Daily Mail breached Editors’ Code after freelance journalist identified victims of sexual assault to their parents, IPSO rules

The Independent Press Standards Organisation upheld a complaint against the Daily Mail from three victims of sexual offence after a journalist identified them to friends and family in the course of inquiries.

Warwickshire Police complained to IPSO on behalf of three people claiming that the journalist’s enquiries had breached Clause 2 (privacy), Clause 3 (harassment), and Clause 11 (victims of sexual assault) of the Editors’ Code of Practice.

The Daily Mail commissioned a freelance reporter to make contact with various individuals involved in a high-profile criminal case concerning allegations of sexual offences.

A friend of two of the victims, contacted by the reporter, saw the pair’s names on a list in the reporter’s possession. The friend then contacted the parents of the victims to inform them of what had happened.

He told IPSO they had been “shocked and upset” to hear their children’s connection to the case as they were unaware they were victims of a sexual offence.

In its ruling, IPSO said: “…they [the victims] had not disclosed their association with the criminal case to their parents because they had not wanted to cause them any distress, and their friend had also been unaware of their involvement in the case.”

It added: “They had been assured by the police that their anonymity would be protected, and the journalist had identified them as victims of sexual assault to these third parties.

“This had caused them and their parents considerable distress and anxiety.”

The freelance journalist said the list of names had formed part of an internal memo and at no stage had they deliberately shown the friend this list, adding that any disclosure had been inadvertent.

A third victim also claimed that a reporter from the Daily Mail had approached their parents and asked if they could speak with their child.

The reporter told them they were seeking a “victim’s story” in relation to the court case, which the victim claims identified them as a victim of sexual assault to their parents.

The Daily Mail “expressed regret that the enquiries of its journalists had caused distress”, the IPSO ruling said, but the newspaper did not accept it had breached the Editors’ Code.

The Daily Mail was found to have breached Clause 2 (privacy) and was required by IPSO to publish an adjudication within the first four pages of the Daily Mail newspaper and on the Mail Online website.

IPSO said: “The fact of their involvement in the case as potential victims was extremely sensitive and personal information about which the three individuals had a reasonable expectation of privacy. This represented a gross intrusion into their private lives.”

IPSO ruled that the reporter had not engaged in harassment or intimidating behaviour in breach of Clause 3.

As the victims were identified to third parties in conversation, and not in a published article, IPSO decided not to uphold the additional complaint under Clause 11.

However, IPSO decided to draw this issue to the attention of the Editors’ Code of Practice Committee for its consideration as part of the next Code Review.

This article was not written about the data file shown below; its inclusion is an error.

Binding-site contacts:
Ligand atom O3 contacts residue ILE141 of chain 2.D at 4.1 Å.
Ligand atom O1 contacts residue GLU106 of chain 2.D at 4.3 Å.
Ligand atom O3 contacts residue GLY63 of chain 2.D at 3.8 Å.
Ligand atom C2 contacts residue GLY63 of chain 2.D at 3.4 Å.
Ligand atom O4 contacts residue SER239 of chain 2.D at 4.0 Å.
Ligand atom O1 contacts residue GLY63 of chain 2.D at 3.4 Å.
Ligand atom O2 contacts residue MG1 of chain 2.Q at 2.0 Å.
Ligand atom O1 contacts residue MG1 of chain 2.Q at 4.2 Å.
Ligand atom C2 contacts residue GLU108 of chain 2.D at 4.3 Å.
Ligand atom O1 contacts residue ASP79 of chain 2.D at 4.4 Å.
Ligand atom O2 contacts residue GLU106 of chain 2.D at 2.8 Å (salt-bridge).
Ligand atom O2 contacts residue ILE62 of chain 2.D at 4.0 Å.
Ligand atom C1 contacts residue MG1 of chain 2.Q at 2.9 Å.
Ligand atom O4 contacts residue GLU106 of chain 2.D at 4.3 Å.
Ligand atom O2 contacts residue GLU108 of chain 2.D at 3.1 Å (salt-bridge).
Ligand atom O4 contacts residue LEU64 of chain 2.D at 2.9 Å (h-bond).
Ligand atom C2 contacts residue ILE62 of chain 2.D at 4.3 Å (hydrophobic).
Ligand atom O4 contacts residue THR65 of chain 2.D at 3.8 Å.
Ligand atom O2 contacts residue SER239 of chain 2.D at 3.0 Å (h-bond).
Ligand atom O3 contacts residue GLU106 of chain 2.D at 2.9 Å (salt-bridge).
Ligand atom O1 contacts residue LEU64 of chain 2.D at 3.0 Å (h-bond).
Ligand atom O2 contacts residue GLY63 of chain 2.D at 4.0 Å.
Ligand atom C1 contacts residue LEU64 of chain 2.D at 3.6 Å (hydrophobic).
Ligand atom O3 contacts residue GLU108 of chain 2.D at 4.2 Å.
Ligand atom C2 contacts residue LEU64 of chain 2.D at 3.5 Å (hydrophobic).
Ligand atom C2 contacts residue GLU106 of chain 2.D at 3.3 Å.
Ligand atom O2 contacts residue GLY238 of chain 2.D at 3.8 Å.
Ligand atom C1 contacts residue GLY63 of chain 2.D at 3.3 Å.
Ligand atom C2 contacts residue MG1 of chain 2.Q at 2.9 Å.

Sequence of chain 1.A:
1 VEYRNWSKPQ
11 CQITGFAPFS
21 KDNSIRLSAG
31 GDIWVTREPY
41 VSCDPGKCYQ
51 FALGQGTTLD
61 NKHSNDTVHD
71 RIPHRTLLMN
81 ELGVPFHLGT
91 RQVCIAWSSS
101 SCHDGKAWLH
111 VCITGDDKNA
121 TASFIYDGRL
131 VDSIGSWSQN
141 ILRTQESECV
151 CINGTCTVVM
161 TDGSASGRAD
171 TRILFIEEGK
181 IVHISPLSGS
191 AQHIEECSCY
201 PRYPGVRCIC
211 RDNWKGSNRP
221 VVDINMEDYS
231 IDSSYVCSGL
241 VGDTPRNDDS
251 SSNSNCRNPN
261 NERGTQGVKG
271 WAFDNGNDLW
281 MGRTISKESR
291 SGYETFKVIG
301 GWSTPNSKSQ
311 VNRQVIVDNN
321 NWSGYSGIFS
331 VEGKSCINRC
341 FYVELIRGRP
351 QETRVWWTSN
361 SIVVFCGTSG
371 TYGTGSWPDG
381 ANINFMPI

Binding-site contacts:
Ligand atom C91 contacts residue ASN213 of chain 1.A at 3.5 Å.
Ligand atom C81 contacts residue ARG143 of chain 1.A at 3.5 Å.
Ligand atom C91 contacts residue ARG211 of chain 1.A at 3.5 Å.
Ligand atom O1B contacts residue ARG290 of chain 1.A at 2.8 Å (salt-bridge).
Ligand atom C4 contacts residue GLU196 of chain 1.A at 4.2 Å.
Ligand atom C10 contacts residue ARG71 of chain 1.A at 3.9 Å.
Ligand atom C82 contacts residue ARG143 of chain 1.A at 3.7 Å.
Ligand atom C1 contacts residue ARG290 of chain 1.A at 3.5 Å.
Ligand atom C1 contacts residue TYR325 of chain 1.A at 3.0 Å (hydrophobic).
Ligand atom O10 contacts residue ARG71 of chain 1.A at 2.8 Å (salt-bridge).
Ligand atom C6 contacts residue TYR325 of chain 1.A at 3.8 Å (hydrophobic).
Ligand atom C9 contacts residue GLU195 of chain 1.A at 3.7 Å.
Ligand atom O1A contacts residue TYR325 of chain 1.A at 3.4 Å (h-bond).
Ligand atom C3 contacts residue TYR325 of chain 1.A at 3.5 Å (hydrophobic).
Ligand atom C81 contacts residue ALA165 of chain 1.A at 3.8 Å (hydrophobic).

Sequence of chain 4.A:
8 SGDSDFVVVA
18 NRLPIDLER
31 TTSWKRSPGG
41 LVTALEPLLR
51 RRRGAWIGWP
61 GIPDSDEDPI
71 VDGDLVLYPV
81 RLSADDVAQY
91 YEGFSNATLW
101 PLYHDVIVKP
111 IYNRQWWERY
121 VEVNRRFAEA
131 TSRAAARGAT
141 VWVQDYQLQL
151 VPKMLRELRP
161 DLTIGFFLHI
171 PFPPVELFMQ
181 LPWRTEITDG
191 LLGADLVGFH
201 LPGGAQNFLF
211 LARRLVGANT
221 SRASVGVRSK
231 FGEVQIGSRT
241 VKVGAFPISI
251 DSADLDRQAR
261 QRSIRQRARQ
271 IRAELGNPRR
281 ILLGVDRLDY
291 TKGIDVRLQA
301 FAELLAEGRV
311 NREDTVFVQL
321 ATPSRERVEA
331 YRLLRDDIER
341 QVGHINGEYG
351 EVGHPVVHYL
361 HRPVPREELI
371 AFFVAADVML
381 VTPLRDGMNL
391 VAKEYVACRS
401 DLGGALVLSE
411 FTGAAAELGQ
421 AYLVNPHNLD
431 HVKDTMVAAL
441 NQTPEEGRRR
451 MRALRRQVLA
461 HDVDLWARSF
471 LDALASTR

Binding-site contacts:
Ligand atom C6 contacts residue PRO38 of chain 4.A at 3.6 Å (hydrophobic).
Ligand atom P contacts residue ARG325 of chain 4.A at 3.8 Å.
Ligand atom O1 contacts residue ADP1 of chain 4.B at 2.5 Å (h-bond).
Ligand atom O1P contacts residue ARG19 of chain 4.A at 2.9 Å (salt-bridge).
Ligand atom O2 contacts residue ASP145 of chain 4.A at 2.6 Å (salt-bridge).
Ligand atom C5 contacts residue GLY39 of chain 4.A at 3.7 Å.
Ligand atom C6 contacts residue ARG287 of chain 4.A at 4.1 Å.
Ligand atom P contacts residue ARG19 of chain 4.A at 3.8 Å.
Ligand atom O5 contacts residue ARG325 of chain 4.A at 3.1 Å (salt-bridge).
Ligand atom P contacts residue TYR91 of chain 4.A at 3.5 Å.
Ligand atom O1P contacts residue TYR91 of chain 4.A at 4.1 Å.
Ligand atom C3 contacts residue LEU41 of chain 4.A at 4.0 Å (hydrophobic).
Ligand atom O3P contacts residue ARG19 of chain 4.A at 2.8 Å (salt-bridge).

In a statement the Daily Mail said: “In June 2017, the Daily Mail commissioned a freelance reporter to make contact with various individuals linked to a high-profile criminal case.

“During the course of those enquiries, the freelance – who was acting on behalf of the newspaper and without the knowledge of Mail Online – unwittingly revealed the names of potential victims to third parties.”

While it did not consider it had breached the Editor’s Code, the newspaper had offered to write a private letter of apology to the victims and offered to make a donation to charity.

However the complainants decided that a “formal ruling was the only way to prevent victims of sexual assault having the same experiences”.

Picture: Reuters/Toby Melville


4 thoughts on “Daily Mail breached Editors’ Code after freelance journalist identified victims of sexual assault to their parents, IPSO rules”

  1. In America, complainants in such cases don’t get anonymity – which makes much more sense, given that the names are freely used in court and any member of the public who wishes to sit in that court and listen to the names is legally entitled to do so.

    It is a peculiarity in British law that a member of the public who is free to sit in court all day is allowed access to that information, but a member of the public who is precluded from sitting in court by circumstances beyond their control – by their work hours, for instance, or because they are a carer – is banned from knowing the same information.

    It also creates a situation where members of the public sit in court, hear the names, go back to their communities, spread those names around so everybody knows them – and then the press is barred from mentioning names that everyone in town already knows. Which is so utterly illogical as to be indefensible, if we’re honest.

    1. “It is a peculiarity in British law” speaks the hack. There are other things hacks find ‘peculiar’ like the law that says you can’t bribe public officials, the law that says you can’t hack people’s phones or computers, and the law that says you can’t tell the whole world that someone who is famous was unfaithful to their wife. But, most importantly the law that says that a hack is just a person like any other person (a hack is certainly not a professional) with no special exemption from the criminal and civil law.

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